As We Now Enter the Sixth Year of the Global Recession

Erinç Yeldan

The global capitalist economy has now entered its sixth year of recession, as it continues to suffer from its worst crisis since the Great Depression. Initially dismissed as routine financial turbulence in the summer months of 2007, the crisis conditions accelerated slowly, yet continually, to reach an officially declared full-fledged recession in the late 2000s.

What is more revealing, the current crisis began not in the so-called emerging markets of the global periphery, but erupted directly in the hegemonic centers of the capitalist world. At the root of the crisis are not, as commonly accused, the “corrupt” governments of crony capitalism, and their over-interference with market rationality, but the upfront irrational exuberance of “free markets,” with their unfettered workings guided by the private profit motive.

Thus, however the current crisis may devolve into a new kind of austerity, one lesson remains clear: it is no longer possible for the global capital to return to the patterns of trade and finance constructed in the post-1980 era. The world economy has exhausted the fantasy tales of “free trade,” “liberalized” finance, and “flexible” labor markets, where private profit-seeking was taken as the unabated single rule for efficient allocation of resources—leading to high incomes, human rights, civilization, prosperity, and so on. The post-1980 phase of capitalism, often described as neoliberal globalization, was characterized by a wide-encompassing restructuring of both the economic realm—consolidating the reign of the markets—and the political —the states.

All these points have already been laid out previously. (See, e.g., Martin Khor’s recent contribution on this site.) Still compelling, however, is the question, why couldn’t economists foresee what was forthcoming? Why, despite hours and hours of high-quality research that appeared in the scholarly journals, could the looming conditions of the crisis not have been traced out?

Sure enough, economists from the heterodox tradition had long set their analysis on the decline of the Golden Age of Bretton-Woods capitalism. Recall, for instance, David Harvey’s seminal observation that “something significant has changed in the way capitalism has been working since about 1970” (Harvey, 1989: 192), when a set of distinguishing characteristics of the casino were already visible. Krippner (2005:174), in line with Arrighi’s The Long Twentieth Century, defined the process as a pattern of accumulation in which profits accrue primarily through financial channels rather than through trade and commodity production.

Since 1971, when the U.S. dollar was spared of the gold standard, values turned fiat; to be governed by “expectations” and by the speculative games played in the financial casinos of capitalism. Perhaps for the first time in its history, capitalism was successful in creating monetary gains out of value without any recourse to production; that is, the circuit of M—M’ apparently replaced the roundabout scheme M—C—M’. In the words of common folklore, the genie was out of the bottle.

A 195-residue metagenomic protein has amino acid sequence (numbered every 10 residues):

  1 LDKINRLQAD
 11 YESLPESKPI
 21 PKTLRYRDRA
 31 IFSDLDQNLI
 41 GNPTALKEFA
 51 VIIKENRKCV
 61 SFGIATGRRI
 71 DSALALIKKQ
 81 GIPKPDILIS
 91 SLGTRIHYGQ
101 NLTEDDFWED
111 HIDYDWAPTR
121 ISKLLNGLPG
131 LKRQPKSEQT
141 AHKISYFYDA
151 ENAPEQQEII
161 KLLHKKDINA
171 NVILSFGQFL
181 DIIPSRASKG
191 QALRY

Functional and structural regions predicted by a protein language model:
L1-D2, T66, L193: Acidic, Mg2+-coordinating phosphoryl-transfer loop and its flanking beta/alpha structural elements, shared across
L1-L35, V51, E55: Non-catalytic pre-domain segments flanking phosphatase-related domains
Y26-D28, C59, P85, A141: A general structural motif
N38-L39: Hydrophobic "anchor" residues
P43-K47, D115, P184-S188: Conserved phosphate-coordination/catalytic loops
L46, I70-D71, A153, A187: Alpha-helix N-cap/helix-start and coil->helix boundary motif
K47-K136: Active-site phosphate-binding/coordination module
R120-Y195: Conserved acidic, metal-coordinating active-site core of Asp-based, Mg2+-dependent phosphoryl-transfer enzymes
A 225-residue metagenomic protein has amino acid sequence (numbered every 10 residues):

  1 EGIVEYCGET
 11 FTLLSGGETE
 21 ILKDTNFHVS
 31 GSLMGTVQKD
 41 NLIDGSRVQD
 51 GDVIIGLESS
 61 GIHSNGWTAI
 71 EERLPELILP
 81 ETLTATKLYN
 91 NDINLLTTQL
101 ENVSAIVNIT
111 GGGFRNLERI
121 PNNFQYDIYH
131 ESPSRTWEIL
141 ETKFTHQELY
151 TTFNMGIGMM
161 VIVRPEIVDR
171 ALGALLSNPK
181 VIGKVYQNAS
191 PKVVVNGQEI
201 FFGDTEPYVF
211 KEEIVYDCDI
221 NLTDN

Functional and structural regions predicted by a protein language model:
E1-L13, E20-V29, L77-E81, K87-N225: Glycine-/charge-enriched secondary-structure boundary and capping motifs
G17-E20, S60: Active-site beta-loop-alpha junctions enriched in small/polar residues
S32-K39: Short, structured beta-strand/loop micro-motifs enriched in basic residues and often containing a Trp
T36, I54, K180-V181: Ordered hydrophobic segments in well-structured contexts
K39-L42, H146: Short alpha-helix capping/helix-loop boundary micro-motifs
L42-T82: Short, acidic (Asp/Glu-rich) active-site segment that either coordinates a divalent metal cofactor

Yet, the whole episode occurred under fanatical deregulation blessed by mainstream economic theory. Business-cycle theories with rational expectations, under perfectly competitive markets, with nice, smooth, convex technologies, perfect foresight, and full information sets provided the ideological foundation for the theater on show since the early 1980s. Simply put, the mainstream models of fictitious capitalism created in the seminar rooms of the Ivy League simply lacked the tools to analyze the underlying structure of a modern market economy. Describing conditions of a real sector where uncertainty and risk premiums were virtually absent and issues of conflict were conveniently assumed away (with an emphasis on models of an infinitely lived representative agent), the theory was caught by surprise. In fact, as has been said many times over, what was behind the crisis was not the toxic assets per se, but the toxic textbooks themselves.


To these broad contours of capitalist expansion we will add one further hypothesis: crises, often followed by periods of wild expansion and euphoria, are part of the anarchic character of capitalist mode of production. Capital, historically speaking, has not hesitated to impose costly transformations, often culminating in what Rosa Luxembourg termed “corrective wars.” The need for warfare is not limited to the need for Keynesian demand management, but goes deeper than that. In order to ensure that the misery of the masses of the exploited and the oppressed will not be turned against a systemic movement, capital diverts attention to violence based on ethnicity, religion, color, and nationality.

The ongoing local wars in Syria, the Iraq invasion (part of the so-called “war on terror”), the ethnic violence in sub-Saharan Africa, … the list could be continued.  What is cut and dry is that capitalism has now entered a conjuncture where it cannot govern the global economy without resorting to wars.


Harvey, David (1989) The Condition of Post-Modernity, Cambridge University Press.

Krippner, Greta R. (2005), “The Financialization of the American Economy,” Socio-Economic Review, No:3, 173-208.

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